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How Many People Waste Time in Martial Arts

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    #16
    Originally posted by ghost55 View Post
    I did aikido for about a year and a half before I realized it was absolutely useless.
    Hell, I still do karate. Basically because I am too damaged to do anything better anymore.
    And I think at least half of all my training was completely useless fighting-wise and probably a quarter of it was actually damaging to my health and not in the beaten-up-by-my-betters type of damage. I wasted health and life doing stuff that was never going to work and it took me over a decade to figure out that it was not (just) me that sucked.

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      #17
      Originally posted by ksennin View Post
      Hell, I still do karate. Basically because I am too damaged to do anything better anymore.
      And I think at least half of all my training was completely useless fighting-wise and probably a quarter of it was actually damaging to my health and not in the beaten-up-by-my-betters type of damage. I wasted health and life doing stuff that was never going to work and it took me over a decade to figure out that it was not (just) me that sucked.
      I’m trying to make my mind up at the moment if I should go back to karate (not shotokan), do another MA (not too bothered what as long as I enjoy it) or do more yoga. At the moment yoga seems to be winning.

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        #18
        I grew up on the wirral in England which is about 5 years behind the rest of the UK in most things (The first bjj club only opened a couple of years ago).

        I trained judo for about 10 years from the age of 5 to 15. Eventually finding out that none of the instructors in the area had any kind of official grades and that all the training was sub par. My present coach had a good laugh when I showed him the grading book with the gold stars they put in.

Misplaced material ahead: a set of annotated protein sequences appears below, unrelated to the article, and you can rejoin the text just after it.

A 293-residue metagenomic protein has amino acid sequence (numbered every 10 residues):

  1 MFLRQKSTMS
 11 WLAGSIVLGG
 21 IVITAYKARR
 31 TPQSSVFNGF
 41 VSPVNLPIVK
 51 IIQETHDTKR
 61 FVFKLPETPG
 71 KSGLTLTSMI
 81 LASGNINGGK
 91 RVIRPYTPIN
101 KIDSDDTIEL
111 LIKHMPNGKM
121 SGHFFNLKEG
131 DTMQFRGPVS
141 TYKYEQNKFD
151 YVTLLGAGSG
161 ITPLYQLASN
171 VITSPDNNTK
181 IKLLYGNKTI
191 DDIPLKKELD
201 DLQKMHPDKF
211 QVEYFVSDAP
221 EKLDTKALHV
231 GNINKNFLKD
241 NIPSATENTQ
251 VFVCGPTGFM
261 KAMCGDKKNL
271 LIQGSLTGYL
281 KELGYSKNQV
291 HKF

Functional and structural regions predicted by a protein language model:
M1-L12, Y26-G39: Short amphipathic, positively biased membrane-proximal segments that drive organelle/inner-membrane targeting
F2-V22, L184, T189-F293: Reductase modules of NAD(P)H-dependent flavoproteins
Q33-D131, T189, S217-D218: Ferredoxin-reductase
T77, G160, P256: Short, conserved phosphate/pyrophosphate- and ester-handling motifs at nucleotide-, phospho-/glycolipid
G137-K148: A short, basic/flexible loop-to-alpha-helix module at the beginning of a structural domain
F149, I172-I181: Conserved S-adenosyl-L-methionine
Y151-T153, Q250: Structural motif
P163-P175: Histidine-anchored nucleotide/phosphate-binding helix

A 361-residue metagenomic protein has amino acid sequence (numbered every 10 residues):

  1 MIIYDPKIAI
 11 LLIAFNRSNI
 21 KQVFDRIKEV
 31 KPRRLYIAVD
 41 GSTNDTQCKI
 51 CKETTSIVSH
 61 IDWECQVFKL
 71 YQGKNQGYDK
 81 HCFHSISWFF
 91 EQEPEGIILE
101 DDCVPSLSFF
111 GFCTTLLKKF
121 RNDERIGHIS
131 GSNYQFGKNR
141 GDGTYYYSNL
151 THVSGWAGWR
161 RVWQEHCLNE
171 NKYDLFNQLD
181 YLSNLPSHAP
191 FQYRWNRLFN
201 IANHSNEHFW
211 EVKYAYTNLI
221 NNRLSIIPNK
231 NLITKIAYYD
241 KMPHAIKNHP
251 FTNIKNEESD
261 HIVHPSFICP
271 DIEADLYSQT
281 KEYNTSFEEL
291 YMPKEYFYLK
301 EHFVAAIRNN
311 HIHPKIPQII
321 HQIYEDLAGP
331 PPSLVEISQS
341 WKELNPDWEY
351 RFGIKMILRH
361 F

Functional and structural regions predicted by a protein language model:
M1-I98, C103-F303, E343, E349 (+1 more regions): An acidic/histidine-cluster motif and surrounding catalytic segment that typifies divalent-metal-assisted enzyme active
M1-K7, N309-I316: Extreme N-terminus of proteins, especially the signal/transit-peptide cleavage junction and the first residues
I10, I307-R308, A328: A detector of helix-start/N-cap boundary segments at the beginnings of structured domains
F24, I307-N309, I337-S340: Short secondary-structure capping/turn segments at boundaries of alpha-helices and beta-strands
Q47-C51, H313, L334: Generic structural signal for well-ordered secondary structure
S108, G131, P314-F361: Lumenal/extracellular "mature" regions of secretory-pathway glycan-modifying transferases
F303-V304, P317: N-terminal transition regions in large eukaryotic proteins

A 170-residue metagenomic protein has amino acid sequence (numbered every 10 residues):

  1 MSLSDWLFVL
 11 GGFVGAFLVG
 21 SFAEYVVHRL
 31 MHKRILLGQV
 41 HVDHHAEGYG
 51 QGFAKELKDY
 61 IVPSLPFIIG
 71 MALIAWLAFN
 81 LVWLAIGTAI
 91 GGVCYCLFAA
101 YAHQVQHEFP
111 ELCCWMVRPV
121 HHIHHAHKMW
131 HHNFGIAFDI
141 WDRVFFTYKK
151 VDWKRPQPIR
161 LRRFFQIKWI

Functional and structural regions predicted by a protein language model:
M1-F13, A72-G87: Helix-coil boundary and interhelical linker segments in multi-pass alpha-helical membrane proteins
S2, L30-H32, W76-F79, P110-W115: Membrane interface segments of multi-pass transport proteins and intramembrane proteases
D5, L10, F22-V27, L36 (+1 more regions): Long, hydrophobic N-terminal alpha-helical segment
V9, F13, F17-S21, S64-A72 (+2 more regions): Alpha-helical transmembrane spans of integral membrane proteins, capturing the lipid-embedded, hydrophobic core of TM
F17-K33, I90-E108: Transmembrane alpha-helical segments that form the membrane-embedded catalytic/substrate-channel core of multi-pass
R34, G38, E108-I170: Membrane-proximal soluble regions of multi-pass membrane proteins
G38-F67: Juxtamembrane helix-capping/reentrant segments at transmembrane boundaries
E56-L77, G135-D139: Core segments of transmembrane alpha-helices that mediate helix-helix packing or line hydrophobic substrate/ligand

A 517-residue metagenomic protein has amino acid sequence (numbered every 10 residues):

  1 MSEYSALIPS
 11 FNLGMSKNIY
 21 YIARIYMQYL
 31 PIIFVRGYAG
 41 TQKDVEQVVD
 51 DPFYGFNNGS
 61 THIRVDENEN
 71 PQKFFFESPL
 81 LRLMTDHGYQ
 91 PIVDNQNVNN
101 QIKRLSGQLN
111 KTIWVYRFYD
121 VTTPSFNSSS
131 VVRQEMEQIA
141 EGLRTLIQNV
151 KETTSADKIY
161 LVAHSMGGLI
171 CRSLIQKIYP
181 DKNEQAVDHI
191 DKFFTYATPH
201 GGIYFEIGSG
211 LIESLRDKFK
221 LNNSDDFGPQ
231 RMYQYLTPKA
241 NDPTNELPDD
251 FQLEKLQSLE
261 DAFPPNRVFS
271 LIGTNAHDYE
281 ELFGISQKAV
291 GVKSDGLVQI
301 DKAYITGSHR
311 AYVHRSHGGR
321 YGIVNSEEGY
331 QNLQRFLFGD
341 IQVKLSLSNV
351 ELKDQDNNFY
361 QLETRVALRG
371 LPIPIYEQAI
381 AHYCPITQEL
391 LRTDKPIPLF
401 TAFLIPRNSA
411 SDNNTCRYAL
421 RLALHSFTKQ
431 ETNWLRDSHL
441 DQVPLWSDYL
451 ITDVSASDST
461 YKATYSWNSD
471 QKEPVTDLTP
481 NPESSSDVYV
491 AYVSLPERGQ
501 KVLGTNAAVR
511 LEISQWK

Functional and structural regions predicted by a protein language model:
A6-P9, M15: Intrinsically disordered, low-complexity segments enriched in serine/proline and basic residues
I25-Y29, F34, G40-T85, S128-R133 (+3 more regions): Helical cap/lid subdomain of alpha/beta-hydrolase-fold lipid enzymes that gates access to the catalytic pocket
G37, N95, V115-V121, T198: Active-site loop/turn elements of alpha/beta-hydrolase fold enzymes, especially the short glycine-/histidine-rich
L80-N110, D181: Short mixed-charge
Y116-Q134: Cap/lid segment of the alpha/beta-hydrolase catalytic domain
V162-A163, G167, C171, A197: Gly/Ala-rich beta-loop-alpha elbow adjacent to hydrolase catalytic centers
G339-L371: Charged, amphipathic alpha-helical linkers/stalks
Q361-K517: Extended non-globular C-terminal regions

I just wish I'd known about the british judo association, found an accredited club over in Liverpool and gotten some better instruction. Or joined the Thai boxing club that used the room after us which had some decent success on the British kickboxing circuit.

        Funnily enough the moment a bja club opened all these other clubs disappeared and I can't find any evidence of them or the people that ran them.

        I also spent a couple of years doing ninjitsu but that was just silly wank.
        Last edited by MJCromwell; 11/15/2019 3:57am, . Reason: Grammar

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          #19
          Originally posted by scipio View Post

          I’m trying to make my mind up at the moment if I should go back to karate (not shotokan), do another MA (not too bothered what as long as I enjoy it) or do more yoga. At the moment yoga seems to be winning.
          Becoming a yoga teacher made my love for martial arts make sense: Im more interested in mastery of my body andseeing what I can get out of it, hence the strength training, flexibility, cardio etc. Im not interested in competitive fighting, but I do enjoy skill acquisition.

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            #20
            I wasted a few years of my life doing Aikido when I was a young teenager. My parents bought into it and were very satisfied with how "non-violent" it was. I think there are some useful things to get from it, but only as a complement to other more realistic arts such as BJJ, MMA, and Muay Thai. Mostly movement and balance concepts. The philosophy and mindset portions were very interesting, and I wish it worked, but it simply does not, which is a real shame. I truly wish I had those years invested into BJJ and Muay Thai instead, but it wasn't up to me to choose at the time, lol.

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              #21
              Originally posted by ksennin View Post

              Hell, I still do karate. Basically because I am too damaged to do anything better anymore.
              And I think at least half of all my training was completely useless fighting-wise and probably a quarter of it was actually damaging to my health and not in the beaten-up-by-my-betters type of damage. I wasted health and life doing stuff that was never going to work and it took me over a decade to figure out that it was not (just) me that sucked.